How Should a Person Be? by Sheila Heti - review by Hannah Rosefield

Hannah Rosefield

Sheila’s Friends

How Should a Person Be?


Harvill Secker 306pp £16.99 order from our bookshop

Sheila, the narrator of Sheila Heti’s How Should a Person Be?, is writing a play. The play has been commissioned by a feminist theatre company, and it has to be about women. This is a problem for the newly divorced Sheila who, for the entirety of her marriage, was concerned ‘only with men – my husband in particular’. Her artistic struggles overlap with her lifelong quest to discover how a person should be; how she, Sheila, should be. Should she aspire to celebrity? Or genius? Should she be ‘consistent, wise, loving and true’? Or would she be better off directing her energies elsewhere? ‘We live in an age of some really great blow-job artists,’ she reflects. ‘Every era has its art form. The nineteenth century, I know, was tops for the novel.’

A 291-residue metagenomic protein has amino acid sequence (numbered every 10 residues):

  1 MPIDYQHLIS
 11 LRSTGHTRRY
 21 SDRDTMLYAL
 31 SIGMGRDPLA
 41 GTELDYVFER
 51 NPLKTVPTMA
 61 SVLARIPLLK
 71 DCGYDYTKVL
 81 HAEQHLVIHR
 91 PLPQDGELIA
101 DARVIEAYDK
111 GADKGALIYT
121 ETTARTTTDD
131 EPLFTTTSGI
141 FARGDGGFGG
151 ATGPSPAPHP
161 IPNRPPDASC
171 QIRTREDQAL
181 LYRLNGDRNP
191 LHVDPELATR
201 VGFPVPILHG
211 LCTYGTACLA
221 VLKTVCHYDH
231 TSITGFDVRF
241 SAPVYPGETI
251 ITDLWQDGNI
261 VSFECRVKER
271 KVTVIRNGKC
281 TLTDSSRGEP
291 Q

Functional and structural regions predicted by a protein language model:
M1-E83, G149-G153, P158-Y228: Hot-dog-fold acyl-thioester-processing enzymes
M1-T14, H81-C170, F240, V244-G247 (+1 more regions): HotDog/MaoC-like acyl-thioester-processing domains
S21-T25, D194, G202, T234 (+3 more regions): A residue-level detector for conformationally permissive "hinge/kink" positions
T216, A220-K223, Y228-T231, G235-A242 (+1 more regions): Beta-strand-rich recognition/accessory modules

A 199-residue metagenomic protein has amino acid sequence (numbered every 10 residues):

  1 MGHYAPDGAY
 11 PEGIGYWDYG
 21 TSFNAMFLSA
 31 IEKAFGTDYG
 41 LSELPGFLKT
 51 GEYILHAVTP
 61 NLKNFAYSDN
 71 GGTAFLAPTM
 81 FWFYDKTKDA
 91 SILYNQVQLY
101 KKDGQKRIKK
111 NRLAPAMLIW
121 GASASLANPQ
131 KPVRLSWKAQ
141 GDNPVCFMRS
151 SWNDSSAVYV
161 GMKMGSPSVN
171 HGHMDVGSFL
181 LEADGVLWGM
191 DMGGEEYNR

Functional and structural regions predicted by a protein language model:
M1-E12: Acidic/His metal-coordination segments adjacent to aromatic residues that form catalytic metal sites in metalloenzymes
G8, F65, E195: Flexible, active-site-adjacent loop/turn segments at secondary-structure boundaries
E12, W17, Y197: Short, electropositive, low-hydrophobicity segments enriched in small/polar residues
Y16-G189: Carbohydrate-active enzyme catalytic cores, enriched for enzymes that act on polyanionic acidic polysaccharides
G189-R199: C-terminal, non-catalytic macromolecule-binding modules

Sheila, a writer in her late twenties or early thirties living in Toronto, is a version of Heti; her friends are versions of Heti’s friends, in particular the artists Margaux Williamson and Sholem Krishtalka, and the performer and teacher Misha Glouberman. The emails that Sheila reproduces in the novel are

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